# Internal Rate of Return Comparisons

Course: Fundamentals of Financial Planning
Lesson 5b: Using the HP 10b-II Calculator

## Student Question:

For number 2 (below), should there be a CF of zero for Company B year one? It appears the explanation skips this cash flow.

Bobby is investigating the cost of an alarm system for his home, which he thinks he will own for three years. Company A will charge him an installation fee of \$500 when the system is installed at the beginning of the first year; they will charge an annual service fee of \$480 at the beginning of each of the three years for monitoring service. Company B will charge him \$1,300 when the system is installed at the beginning of the first year; they will charge no service fee for the first year, the second year service will cost \$380, and the third year service will cost \$480. Bobby’s cost of capital is 9%. Which company’s plan is more cost effective?

First calculate the NPV for the Company A Plan:
[keystrokes: Shift C ALL | 980 +/- CFj | 480 +/- CFj 2 Shift Nj | 9 I/YR | Shift NPV ]
The NPV of the Company A Plan = -1, 824.37
Next, calculate the NPV for the Company B Plan:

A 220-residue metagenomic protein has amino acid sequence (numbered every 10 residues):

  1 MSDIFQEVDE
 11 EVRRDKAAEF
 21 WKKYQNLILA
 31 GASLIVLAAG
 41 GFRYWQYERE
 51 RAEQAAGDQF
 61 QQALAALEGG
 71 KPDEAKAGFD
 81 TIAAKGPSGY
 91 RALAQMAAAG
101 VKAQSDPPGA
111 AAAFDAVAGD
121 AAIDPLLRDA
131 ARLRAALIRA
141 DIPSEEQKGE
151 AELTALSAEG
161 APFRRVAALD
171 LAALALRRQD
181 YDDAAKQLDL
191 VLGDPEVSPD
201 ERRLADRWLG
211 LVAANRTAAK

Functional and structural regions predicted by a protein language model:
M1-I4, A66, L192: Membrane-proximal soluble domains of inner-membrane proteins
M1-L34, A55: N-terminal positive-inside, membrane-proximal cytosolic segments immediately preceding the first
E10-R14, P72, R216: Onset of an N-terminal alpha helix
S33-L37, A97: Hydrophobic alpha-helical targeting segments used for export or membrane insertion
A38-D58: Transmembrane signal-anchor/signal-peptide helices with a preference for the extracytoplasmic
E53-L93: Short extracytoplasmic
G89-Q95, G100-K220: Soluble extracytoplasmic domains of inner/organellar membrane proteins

[keystrokes: Shift C ALL | 1,300 +/- CFj | 380 +/- CFj | 480 +/- CFj | 9 I/YR | Shift NPV ]
The NPV of Company B = -2,052.63
Therefore, Company A’s proposal is the least costly.

## Instructor Response:

Hi Lizzie-

These cash flows can be confusing. The feedback for the answer is accurate because there was no service fee in Year 1 when it was installed. Now had there been a service fee in Year 1, we would have added that to the \$1,300 cash flow (installation) that starts it off.  Look at our calculation for Company A.  It has a \$480 service fee for 3 years, but you only see 2 cash flows of \$480.  And that’s because we’ve combined the Year 1 service fee with the initial \$500 fee, for a total first cash flow of \$980.

Hope that helps!

Dan